Most employers know that Title VII prohibits discrimination against applicants or employees based on religion. They also know that Title VII requires employers to provide reasonable, religion-based accommodations to employees...more

Oregon’s New “Ban the Box” Law Prohibits Criminal History Questions on Employment Applications

It’s been an active legislative session in Oregon this year regarding laws affecting the state’s employers. Hot on the heels of enacting laws relating to paid sick leave, noncompete agreements, and employee privacy on social...more

Top 10 Bad Questions to Avoid When Interviewing a Job Applicant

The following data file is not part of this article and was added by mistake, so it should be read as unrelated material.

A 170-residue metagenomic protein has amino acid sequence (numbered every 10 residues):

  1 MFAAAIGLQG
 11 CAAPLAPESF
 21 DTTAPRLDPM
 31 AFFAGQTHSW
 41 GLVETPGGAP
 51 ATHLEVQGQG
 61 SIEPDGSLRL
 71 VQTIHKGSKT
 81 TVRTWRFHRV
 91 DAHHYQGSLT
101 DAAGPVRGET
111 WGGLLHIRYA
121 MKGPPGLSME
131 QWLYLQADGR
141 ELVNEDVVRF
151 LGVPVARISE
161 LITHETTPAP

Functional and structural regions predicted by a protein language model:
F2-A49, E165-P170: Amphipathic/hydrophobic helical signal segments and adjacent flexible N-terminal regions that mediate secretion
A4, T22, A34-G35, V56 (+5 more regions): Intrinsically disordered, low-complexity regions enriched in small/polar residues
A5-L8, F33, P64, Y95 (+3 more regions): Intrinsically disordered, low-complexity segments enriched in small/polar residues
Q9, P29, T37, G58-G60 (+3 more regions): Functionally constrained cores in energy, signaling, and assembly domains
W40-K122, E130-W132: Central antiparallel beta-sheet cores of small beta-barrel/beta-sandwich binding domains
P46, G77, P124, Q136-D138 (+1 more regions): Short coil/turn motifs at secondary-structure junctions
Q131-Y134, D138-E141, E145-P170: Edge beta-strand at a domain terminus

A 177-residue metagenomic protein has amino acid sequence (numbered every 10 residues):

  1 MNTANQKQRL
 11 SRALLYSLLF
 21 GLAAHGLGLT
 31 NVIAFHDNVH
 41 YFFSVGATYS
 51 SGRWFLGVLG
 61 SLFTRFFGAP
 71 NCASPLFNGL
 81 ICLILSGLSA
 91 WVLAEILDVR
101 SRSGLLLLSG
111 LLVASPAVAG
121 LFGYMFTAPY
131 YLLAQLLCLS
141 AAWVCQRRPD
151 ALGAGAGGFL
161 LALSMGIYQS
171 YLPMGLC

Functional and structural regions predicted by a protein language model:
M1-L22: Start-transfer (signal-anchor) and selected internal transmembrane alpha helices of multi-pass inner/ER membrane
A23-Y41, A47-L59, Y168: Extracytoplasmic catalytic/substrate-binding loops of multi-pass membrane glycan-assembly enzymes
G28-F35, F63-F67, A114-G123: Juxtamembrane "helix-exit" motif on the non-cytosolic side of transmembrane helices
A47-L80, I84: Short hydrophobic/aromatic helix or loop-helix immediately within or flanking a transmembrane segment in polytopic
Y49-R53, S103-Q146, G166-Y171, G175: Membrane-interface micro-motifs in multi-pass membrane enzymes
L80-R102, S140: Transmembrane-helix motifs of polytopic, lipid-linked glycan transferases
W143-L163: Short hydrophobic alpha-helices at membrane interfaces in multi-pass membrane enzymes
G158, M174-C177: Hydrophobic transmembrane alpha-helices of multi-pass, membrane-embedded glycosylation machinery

When interviewing job applicants, there are good questions and bad questions. A good question seeks relevant and helpful information about the person applying for the job and about the applicant’s job qualifications...more

Big Data & Employer Recordkeeping Requirements

Last week, the Equal Employment Opportunity Commission sued a janitorial and facilities management company for its failure to keep adequate recruitment records. The EEOC alleges that the company used “criminal history...more

U.S. Supreme Court Rules Against Abercrombie In Headscarf Religious Accommodation Case

The U.S. Supreme Court reinstated the EEOC’s lawsuit against Abercrombie & Fitch Stores, Inc., alleging that Abercrombie violated Title VII of the Civil Rights Act of 1964 by refusing to hire a Muslim applicant, who wore a...more

Supremes Say Abercrombie Not So Hip